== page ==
Forgery—Written Instrument.

The People appealed the district court’s order dismissing for lack of probable cause their indictment of defendant Alexander Kovacs for forgery. The order was reversed and the case was remanded.

In 2010, a grand jury indicted Kovacs on five counts of forgery of a written instrument. The indictment alleged that Kovacs provided various parties appraisals that contained material misrepresentations or omissions. The district court dismissed the indictment, finding that the appraisals were not “forged instruments” as that term is defined in CRS § 18-5-101(5).

The People argued that the district court erred in dismissing the indictment. Under CRS § 18-5-101(3)(b), a person falsely “completes” a written instrument when he or she adds materially false information to any instrument, genuine or non-genuine, so as to render it legally operative. Here, Kovacs falsely completed the appraisals when he certified the appraisals as true and accurate, and as having been completed in compliance with the applicable professional guidelines. Therefore, the district court erred in dismissing the indictment based on its view that the forgery statute required the completion of a non-genuine instrument.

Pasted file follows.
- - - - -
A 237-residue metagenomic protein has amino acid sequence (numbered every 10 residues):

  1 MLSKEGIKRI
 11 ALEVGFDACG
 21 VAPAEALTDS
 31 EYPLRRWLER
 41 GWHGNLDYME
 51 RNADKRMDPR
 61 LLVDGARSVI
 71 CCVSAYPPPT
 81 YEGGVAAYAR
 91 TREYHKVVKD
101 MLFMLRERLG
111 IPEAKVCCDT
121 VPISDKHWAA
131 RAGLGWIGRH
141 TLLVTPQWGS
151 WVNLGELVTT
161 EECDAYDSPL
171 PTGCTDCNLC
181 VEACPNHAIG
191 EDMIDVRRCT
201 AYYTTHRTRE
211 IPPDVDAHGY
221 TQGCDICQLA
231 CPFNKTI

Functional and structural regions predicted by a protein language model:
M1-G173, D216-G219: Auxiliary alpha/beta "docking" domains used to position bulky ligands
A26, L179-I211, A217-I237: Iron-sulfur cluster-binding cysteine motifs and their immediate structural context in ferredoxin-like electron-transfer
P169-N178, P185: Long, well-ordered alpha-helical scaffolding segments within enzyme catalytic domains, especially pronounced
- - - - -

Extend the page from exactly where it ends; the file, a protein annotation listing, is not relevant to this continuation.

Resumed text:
Summary and full case available here.

Spark the Discussion: No Love Supreme – Colorado Courts Continue to Rule Against Medical Marijuana Patients

“Spark the Discussion” is a monthly Legal Connection column highlighting the hottest trends in the emerging field of medical marijuana law. This column is brought to you by Vicente Sederberg, LLC, a full-service, community-focused medical marijuana law firm.

By Brian Vicente, Esq. and Rachelle Yeung

Leonard Charles Watkins has long suffered pancreatitis, which causes him debilitating chronic pain and for which he has been hospitalized three times. Watkins’ doctor recommended he use marijuana to reduce his suffering, so Watkins lawfully applied and qualified to be a medical marijuana patient. In February 2012, the Colorado Court of Appeals revoked Watkins’ ability to treat his illness with this state-approved medicine.